Getting renewables to consumers’ light switches and electrical outlets is a lot more challenging than simply plugging them in where fossil and nuclear power plants once were.

The static VAR compensator (SVC) is a key part of the new, semiconductor-driven transmission system being designed to meet that challenge. ABB, the power and automation provider, was just awarded a $50 million contract to install four SVCs for Electric Transmission Texas LLC (ETT) as part of the Lone Star State’s Competitive Renewable Energy Zones (CREZ) program.

ABB built the world’s biggest cluster of SVCs in the Dallas-Fort Worth area (not part of CREZ) in 2008-2009 and is an ongoing presence in the build-out of the CREZ program, a comprehensive transmission system expansion that, when completed in 2014, will facilitate the delivery of electricity generated at remote Texas wind and solar power plants. The new CREZ transmission could bring as much as eighteen gigawatts of wind generated electricity into Texas homes, one of the world’s largest land-based wind initiatives.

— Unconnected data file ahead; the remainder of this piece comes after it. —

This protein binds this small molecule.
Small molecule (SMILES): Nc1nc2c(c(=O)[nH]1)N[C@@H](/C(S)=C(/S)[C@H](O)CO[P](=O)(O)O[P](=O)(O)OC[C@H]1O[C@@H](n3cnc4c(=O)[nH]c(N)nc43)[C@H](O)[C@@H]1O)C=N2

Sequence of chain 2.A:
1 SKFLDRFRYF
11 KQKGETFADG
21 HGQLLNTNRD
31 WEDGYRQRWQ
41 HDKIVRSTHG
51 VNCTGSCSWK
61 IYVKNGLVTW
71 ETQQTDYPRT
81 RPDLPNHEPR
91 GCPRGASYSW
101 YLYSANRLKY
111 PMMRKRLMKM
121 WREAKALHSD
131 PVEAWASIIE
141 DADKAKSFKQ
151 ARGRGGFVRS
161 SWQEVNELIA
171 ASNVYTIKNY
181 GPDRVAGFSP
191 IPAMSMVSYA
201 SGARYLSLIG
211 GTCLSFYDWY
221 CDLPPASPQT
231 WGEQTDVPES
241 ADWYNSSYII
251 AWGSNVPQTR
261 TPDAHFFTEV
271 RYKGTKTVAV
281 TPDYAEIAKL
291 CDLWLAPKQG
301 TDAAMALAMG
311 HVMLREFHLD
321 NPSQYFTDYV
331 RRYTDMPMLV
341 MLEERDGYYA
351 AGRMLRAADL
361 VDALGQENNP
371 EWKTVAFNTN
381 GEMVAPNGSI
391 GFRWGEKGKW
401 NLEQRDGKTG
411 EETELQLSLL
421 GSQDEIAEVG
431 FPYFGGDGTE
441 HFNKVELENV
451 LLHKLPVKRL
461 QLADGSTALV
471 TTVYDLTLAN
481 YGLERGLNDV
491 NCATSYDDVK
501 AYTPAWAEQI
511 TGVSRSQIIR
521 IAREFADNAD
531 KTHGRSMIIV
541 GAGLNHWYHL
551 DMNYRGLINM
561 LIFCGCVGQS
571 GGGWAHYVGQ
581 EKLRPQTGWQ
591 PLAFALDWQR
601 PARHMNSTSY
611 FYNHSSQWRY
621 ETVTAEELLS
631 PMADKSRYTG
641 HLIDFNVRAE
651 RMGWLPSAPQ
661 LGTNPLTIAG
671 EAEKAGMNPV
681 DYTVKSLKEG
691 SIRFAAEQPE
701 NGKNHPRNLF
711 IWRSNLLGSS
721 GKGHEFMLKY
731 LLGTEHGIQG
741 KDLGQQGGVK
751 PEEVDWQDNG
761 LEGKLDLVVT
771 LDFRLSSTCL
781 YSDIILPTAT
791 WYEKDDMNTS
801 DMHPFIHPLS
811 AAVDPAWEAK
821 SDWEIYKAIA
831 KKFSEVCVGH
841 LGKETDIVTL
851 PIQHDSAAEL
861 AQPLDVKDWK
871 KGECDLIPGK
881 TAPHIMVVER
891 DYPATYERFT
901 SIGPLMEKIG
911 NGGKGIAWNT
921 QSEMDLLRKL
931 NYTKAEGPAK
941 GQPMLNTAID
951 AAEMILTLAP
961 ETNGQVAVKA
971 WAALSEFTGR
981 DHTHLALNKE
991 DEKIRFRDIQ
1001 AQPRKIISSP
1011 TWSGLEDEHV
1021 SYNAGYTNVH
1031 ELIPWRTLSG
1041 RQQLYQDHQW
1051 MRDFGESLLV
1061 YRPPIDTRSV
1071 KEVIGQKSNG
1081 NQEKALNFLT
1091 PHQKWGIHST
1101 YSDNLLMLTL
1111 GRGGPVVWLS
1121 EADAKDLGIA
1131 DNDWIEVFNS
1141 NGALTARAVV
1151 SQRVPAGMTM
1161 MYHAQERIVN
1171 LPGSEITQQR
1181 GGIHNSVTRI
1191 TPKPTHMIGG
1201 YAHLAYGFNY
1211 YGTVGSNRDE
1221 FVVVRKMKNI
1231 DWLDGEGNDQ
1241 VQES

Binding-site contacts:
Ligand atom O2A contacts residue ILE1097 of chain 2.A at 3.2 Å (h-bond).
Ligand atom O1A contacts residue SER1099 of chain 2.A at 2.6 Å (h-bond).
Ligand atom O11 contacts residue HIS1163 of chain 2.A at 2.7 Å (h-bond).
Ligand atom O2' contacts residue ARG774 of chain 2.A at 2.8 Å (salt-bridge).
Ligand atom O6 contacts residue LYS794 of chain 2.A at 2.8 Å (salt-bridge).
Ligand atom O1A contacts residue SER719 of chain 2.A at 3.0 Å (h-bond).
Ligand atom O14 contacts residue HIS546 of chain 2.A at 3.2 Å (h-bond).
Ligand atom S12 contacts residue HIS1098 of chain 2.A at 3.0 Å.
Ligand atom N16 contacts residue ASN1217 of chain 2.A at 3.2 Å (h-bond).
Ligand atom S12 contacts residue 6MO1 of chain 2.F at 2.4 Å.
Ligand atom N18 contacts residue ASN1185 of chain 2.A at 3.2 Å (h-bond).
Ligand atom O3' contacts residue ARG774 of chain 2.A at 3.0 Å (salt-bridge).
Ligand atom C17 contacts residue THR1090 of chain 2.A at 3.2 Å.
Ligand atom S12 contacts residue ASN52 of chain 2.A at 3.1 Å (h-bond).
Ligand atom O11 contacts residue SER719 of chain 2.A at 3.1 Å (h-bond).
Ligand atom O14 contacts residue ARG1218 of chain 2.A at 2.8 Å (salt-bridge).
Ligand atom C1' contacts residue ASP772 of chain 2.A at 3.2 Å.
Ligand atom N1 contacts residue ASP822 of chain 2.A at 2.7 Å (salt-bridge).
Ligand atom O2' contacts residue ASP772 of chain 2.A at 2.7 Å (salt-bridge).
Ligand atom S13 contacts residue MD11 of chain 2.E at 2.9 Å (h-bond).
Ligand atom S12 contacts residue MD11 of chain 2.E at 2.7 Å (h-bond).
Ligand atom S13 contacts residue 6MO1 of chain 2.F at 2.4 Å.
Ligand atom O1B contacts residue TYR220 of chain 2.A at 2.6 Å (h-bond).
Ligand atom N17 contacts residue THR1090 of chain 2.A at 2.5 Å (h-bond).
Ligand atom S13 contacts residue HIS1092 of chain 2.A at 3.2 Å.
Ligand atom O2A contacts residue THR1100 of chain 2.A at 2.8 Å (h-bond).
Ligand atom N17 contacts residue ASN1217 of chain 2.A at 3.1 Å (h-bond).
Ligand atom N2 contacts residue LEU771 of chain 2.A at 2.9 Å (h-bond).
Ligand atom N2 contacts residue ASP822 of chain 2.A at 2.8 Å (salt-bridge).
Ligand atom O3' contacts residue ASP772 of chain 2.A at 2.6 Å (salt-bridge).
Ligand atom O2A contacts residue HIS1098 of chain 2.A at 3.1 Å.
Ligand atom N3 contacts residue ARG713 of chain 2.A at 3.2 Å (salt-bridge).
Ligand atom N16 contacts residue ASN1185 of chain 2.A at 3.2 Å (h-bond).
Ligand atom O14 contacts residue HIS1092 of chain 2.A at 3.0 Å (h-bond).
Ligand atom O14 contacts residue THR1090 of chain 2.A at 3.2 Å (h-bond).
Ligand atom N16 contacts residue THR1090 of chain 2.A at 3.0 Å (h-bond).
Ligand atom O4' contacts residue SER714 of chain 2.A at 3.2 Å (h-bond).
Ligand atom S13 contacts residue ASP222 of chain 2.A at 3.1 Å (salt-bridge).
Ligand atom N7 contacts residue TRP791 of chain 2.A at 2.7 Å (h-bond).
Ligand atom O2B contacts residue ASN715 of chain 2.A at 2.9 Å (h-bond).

Unlike ABB’s $1 billion contract with Dutch-German transmission grid operator TenneT to build the world’s largest offshore high-voltage direct current (HVDC) system to connect Germany’s offshore North Sea wind farms to the mainland grid, the work in Texas involves an alternating current (AC) system.

AC transmission presents a different set of challenges, which is why ABB’s expertise with SVCs and the FACTS (flexible alternating current transmission systems) technologies they are part of is so important.